This article is from The Star newspaper dated 14 April 2013.
It’s striking sometimes how similar the supernatural creatures and lores of cultures that seem far apart from each other are.
VARIOUS cultures around the world, especially those centred upon, or
derived from, animism have beliefs in the supernatural, of things and
events incomprehensible to the human mind. It is a cultural universal,
and we are all familiar with frightening stories of things that go bump
in the night.
Whether we choose to believe in them or not, we are
always surrounded by tales of the supernatural, in literature or
movies, or from personal accounts of friends and families.
fascination with the unknown gave rise to the subculture of ghost
hunting and the camping tradition of telling ghost stories.
cultures even celebrate the dead (and the undead), like the Chinese
Hungry Ghost Festival, the Mexican Day of the Dead and, of course,
Halloween. In Japanese folklore, every year, ghouls and ghosts take to
the streets during the summer nights. It is known as Hyakki Yagy (Night
Parade of 100 Demons).
Hyakki Yagy is a famous theme in Japanese
art. On these days, the ghouls and ghosts come out to play, and
supernatural occurrences are at their peak. Recently, I picked up Yokai Attack! The Japanese Monster Survival Guide for a fun read, and interestingly, I can’t help but make comparisons to our own versions of yokai, the supernatural creatures of Japanese folklore. One of them is the zashiki warashi,
a child poltergeist who haunts and inhabits houses. Although it loves
to play pranks on people, it is considered harmless. The Japanese
believe that a zashiki warashi brings good fortune to the house it
inhabits and that the family will prosper as long as it stays.
if the house is neglected, then the child spirit will leave, and that’s
when the real problem comes. As it leaves the house, so does the good
fortune and the family will be left in ruins – bankruptcy, disaster,
Zashiki warashi is very much like our toyol. The toyol
is a child-like ghoul believed to be a manifestation of an unborn
child. It is kept by its master to do his or her bidding, usually
stealing or other petty crimes. It’s commonly rumoured that whenever
someone becomes rich that the person is keeping a toyol. The toyol, like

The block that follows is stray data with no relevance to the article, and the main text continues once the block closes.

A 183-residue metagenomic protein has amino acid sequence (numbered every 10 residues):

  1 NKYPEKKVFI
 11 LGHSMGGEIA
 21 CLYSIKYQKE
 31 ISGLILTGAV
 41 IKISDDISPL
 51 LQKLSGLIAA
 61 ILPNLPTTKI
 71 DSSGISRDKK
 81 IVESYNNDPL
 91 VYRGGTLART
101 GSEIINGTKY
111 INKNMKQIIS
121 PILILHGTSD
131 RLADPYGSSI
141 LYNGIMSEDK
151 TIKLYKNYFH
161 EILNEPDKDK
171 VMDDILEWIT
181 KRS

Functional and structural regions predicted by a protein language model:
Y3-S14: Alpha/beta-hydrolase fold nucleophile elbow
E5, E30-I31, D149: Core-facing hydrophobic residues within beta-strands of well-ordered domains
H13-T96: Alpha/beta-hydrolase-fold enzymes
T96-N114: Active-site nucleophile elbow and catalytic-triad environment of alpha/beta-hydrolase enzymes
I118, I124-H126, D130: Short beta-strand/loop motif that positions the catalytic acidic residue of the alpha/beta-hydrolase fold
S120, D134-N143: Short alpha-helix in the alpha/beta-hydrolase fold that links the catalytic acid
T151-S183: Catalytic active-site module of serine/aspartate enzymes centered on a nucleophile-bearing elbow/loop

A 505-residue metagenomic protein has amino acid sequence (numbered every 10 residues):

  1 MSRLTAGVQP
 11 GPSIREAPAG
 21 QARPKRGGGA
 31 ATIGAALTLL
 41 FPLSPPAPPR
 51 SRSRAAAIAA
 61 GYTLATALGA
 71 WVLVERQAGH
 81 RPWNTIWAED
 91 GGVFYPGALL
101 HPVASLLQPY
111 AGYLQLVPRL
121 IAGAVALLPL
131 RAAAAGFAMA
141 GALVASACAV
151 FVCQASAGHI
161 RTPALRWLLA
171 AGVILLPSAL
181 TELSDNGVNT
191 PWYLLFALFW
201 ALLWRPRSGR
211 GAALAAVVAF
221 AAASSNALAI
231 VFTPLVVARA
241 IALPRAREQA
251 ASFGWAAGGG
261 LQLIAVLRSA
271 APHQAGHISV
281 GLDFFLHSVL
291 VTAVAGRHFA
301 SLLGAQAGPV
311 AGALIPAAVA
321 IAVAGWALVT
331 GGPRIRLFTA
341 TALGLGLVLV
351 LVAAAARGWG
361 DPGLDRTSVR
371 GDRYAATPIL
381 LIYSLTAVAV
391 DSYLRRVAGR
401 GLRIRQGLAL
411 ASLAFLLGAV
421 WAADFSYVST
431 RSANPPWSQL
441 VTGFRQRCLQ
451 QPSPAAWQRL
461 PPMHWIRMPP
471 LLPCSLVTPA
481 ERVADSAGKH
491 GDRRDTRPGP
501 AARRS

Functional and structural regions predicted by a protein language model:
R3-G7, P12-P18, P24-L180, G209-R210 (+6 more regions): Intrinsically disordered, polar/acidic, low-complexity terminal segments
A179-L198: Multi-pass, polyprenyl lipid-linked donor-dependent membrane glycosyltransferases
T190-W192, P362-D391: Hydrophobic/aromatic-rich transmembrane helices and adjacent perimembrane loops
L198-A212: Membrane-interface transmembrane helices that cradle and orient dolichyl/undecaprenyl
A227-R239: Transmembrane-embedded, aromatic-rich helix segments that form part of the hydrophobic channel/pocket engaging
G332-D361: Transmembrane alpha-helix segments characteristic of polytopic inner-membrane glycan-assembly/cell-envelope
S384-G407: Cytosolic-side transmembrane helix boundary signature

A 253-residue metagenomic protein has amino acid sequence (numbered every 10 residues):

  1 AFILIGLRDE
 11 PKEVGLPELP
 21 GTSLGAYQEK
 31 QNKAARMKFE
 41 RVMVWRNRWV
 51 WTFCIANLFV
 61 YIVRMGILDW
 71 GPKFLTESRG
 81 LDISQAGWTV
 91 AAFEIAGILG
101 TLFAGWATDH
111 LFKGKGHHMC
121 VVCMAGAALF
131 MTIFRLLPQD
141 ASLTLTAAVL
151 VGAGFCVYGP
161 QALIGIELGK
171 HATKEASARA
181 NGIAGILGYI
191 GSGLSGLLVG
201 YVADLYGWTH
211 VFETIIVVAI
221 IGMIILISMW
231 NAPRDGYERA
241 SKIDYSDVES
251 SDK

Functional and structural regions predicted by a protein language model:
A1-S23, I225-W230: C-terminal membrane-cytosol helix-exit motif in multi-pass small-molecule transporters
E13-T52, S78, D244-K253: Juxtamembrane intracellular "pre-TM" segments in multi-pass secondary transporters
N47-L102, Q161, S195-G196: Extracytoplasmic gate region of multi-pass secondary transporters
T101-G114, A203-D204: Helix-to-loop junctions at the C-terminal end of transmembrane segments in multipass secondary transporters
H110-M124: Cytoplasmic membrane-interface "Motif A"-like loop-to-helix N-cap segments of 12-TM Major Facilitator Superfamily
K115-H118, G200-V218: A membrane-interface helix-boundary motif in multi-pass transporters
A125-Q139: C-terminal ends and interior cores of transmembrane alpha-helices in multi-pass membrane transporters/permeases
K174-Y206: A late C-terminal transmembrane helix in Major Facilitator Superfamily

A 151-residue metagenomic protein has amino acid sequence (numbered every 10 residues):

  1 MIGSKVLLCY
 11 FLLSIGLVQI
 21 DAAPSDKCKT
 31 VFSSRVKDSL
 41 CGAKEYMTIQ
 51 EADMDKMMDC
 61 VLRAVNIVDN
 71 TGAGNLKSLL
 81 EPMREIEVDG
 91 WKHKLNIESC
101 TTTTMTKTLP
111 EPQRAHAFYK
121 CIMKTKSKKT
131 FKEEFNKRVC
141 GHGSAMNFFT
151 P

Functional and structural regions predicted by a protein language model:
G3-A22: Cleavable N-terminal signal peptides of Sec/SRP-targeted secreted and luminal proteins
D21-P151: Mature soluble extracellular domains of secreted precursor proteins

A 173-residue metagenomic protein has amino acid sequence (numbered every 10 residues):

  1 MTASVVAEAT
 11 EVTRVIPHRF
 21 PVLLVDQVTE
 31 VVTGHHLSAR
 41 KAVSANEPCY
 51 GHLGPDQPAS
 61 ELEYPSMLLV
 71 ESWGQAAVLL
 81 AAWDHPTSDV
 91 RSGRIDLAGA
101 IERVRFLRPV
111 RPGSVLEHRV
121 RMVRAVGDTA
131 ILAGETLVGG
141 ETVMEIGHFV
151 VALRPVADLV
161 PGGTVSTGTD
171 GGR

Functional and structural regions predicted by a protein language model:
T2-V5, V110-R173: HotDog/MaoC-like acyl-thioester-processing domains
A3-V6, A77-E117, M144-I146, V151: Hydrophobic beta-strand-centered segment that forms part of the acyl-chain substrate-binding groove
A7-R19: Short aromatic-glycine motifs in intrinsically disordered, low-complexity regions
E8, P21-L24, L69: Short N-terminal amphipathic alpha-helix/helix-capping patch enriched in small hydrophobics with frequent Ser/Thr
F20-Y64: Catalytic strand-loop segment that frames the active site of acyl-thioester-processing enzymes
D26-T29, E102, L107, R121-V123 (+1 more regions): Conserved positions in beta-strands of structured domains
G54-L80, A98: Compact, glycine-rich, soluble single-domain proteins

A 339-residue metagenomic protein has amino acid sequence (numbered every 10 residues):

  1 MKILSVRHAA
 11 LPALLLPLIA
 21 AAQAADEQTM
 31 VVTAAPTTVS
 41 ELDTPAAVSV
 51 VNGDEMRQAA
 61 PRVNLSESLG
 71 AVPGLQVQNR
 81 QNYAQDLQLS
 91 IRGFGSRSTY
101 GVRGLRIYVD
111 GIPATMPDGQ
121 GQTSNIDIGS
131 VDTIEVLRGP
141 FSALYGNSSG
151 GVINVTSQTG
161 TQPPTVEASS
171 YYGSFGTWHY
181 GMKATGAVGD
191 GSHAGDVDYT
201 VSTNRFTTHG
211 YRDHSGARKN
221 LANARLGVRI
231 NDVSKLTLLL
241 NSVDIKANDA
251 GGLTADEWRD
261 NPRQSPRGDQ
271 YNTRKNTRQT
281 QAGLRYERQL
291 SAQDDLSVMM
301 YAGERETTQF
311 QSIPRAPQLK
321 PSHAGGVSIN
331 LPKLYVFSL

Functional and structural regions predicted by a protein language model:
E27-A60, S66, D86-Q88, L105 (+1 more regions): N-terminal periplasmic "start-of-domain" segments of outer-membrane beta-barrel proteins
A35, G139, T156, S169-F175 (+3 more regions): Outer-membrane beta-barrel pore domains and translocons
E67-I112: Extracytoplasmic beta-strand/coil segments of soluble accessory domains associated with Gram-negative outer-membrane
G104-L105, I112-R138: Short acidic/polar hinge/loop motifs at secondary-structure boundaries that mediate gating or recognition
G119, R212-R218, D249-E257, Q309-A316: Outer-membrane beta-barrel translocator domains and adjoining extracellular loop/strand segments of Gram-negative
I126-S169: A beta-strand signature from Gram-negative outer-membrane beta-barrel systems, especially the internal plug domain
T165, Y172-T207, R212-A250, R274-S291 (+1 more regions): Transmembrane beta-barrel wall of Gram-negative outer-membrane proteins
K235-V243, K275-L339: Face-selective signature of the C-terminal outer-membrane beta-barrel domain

the zashiki warashi, loves to play pranks on people but is considered
Nuke kubi is a female creature who can fully
detach her head from her body. She looks like a normal woman during the
day but turns into nuke kubi at night, with her head flying off in
search of human prey. Because of her appearance as a woman during the
day, it is thought that the nuke kubi may have human spouses.
kill a nuke kubi, one needs to find her immobile body and move it
somewhere else. The nuke kubi will die if she cannot reconnect with her
body by sunrise.
Again the nuke kubi is strikingly similar to our penanggalan,
a flying head with its intestines attached. It is believed that the
penanggalan is a woman who practices black magic. The woman is able to
detach her head, along with her intestines, from her body, and flies in
the dead of the night in search of blood, preferably from an infant or a
woman giving birth.
To kill a penanggalan, one needs to find her
headless body, fill it with broken glass and nails so that when she
tries to reattach to her body, her intestines will be severed by the
Penanggalan has many other variations in other South-East Asian countries like Thailand, Indonesia and the Philippines.
and non-believers usually apply logic and common sense to brush aside
beliefs in the supernatural. Perhaps there are certain explanations for
these happenings, like sleep paralysis where our mind is aware but our
body shuts down. It’s logical for those who have experienced it to claim
that they have been held down by a spirit while sleeping.
often in fear, our mind plays tricks and we may conjure images or
shadows that would further intensify our own fears. Often stories like
this would end with the person praying and the spirit going away, but
praying is a form of meditation and helps calm the body down, hence
“releasing” the spirit.
Some stories of ghosts are lessons or advice to children, like the hantu kopek
who preys on children at night. It’s probably so children are
encouraged to come home by dusk or else risk being kidnapped by this
Or like the Japanese kappa, a water yokai who
drowns children lest they swim too far out. Both these stories are
intended to scare children for their own safety.
But I’d like to
think that we’re not the only beings living in this world, or worlds.
The human eye is limited and there is still so much more that humans do
not know about this world. Do we brush aside the possibility of the
otherworldly just because we can’t see, or refuse to see?